Time-in-Grade Rule Eliminated
The Office of Personnel Management (OPM) proposes eliminating the time-in-grade restriction on advancement to competitive service positions in the General Schedule. Currently, employees in competitive service General Schedule positions at grades 5 and above must serve 52 weeks in grade before becoming eligible for promotion to the next grade level. Abolishing the restriction would eliminate the 52-week service requirement. If the requirement is eliminated, an employee must continue to meet occupational qualification standard requirements, and any additional job-related qualification requirements, established for the position.
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You may submit comments, identified by RIN number “3206-AL18,” using any of the following methods:
Federal eRulemaking Portal: http://www.regulations.gov. Follow the instructions for submitting comments.
E-mail: email@example.com. Include “RIN 3206-AL18, Time in Grade” in the subject line of the message.
Mail: Mark Doboga, Deputy Associate Director, Center for Talent and Capacity Policy, U.S. Office of Personnel Management, Room 6551, 1900 E Street, NW., Washington, DC 20415-9700.
Hand Delivery/Courier: Mark Doboga, Deputy Associate Director, Center for Talent and Capacity Policy, U.S. Office of Personnel Management, Room 6551, 1900 E Street, NW., Washington, DC 20415-9700.
For further information contact: ↑
Ms. Christina Gonzales Vay by telephone (202) 606-0960; by fax (202) 606-2329; by TTY (202) 418-3134; or by e-mail firstname.lastname@example.org.
Supplementary information: ↑
Federal employees in General Schedule (GS) competitive service positions at grades 5 and above qualify for promotions to higher grades if they meet two criteria: (1) Have at least one year of specialized experience equivalent in difficulty to the next lower grade level or (in some cases) the equivalent education; and (2) have service of at least 52 weeks at their current grade (known as “time in grade”). We are proposing eliminating the time-in-grade restriction as a prerequisite for promotion.
The time-in-grade restriction originated in a statute called the Whitten Amendment. The Whitten Amendment was passed by Congress in 1952 during the Korean conflict. The statute was created to prevent the permanent buildup of the civil service with expanded grade levels during the Korean conflict, as had happened during World War II.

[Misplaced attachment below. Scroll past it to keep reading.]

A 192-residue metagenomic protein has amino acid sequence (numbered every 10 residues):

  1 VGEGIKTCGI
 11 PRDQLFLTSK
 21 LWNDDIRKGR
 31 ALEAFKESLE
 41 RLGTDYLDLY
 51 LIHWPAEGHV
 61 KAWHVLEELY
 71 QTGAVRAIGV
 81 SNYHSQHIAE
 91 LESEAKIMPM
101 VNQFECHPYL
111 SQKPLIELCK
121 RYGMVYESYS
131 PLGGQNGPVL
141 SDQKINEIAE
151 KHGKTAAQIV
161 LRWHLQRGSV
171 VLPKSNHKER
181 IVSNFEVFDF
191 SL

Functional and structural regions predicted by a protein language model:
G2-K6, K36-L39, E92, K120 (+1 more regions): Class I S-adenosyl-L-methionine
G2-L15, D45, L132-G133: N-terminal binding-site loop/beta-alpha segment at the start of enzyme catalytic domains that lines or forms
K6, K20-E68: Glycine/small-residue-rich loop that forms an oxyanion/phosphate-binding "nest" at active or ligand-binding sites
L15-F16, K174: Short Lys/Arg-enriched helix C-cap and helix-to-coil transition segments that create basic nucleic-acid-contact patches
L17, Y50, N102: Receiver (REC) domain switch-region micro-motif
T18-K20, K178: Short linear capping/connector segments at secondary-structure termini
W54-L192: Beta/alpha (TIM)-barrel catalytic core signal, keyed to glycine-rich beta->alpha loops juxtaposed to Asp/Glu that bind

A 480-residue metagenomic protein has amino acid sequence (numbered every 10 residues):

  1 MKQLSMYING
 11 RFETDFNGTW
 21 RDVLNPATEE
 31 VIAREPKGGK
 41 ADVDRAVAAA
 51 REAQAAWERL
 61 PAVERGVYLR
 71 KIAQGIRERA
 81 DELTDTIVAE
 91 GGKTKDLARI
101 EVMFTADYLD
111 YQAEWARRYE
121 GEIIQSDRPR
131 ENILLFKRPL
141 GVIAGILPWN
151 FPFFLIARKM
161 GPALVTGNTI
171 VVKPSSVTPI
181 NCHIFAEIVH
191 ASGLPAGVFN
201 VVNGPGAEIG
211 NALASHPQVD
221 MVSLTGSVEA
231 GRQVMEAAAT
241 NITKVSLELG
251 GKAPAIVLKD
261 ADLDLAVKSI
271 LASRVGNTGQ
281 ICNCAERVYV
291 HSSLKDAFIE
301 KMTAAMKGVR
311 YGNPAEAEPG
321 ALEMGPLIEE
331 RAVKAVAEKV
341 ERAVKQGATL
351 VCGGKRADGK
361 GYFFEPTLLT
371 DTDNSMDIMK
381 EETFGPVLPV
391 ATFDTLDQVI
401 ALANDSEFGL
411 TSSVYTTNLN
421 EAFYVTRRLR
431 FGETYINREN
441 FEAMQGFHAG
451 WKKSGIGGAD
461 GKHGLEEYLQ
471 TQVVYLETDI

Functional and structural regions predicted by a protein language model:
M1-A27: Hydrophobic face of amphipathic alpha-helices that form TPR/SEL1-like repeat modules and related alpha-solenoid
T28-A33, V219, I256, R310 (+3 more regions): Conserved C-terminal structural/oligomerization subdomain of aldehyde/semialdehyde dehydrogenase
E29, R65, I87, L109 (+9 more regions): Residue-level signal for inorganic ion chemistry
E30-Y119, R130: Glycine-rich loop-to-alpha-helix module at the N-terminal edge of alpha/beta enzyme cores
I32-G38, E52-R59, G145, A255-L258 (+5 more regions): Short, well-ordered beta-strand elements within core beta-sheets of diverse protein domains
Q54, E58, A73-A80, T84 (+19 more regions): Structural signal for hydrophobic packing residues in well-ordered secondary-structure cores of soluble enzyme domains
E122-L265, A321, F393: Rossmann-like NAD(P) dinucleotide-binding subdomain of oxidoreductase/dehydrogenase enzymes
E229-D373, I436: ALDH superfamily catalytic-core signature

The Whitten Amendment consisted of a series of personnel controls. The controls included a requirement to make all promotions and appointments on a temporary basis to simplify adjusting personnel actions downward at the end of the conflict; to conduct an annual survey of positions to assure each was properly graded; and to implement the time-in-grade restrictions to prevent excessively rapid promotions of Federal employees in GS competitive and excepted service positions.
Before the Whitten Amendment expired, Congress sought a review by the predecessor of OPM, the Civil Service Commission (Commission), to determine whether to retain any of the provisions in the amendment. The Commission reported that the time-in-grade restriction for competitive service GS positions had been placed in regulation and would continue even if the Whitten Amendment expired. The law expired September 14, 1978, and time in grade continues in regulation for competitive service GS positions.
On June 14, 1995 (59Federal Register(FR) 30717) and January 10, 1996 (60 FR 2546), we published proposals to eliminate time in grade. Because almost 12 years have passed since publication of the first proposal, we are providing interested individuals another opportunity to comment.
Reasons for Proposed Elimination ↑
We propose eliminating time in grade for the following reasons: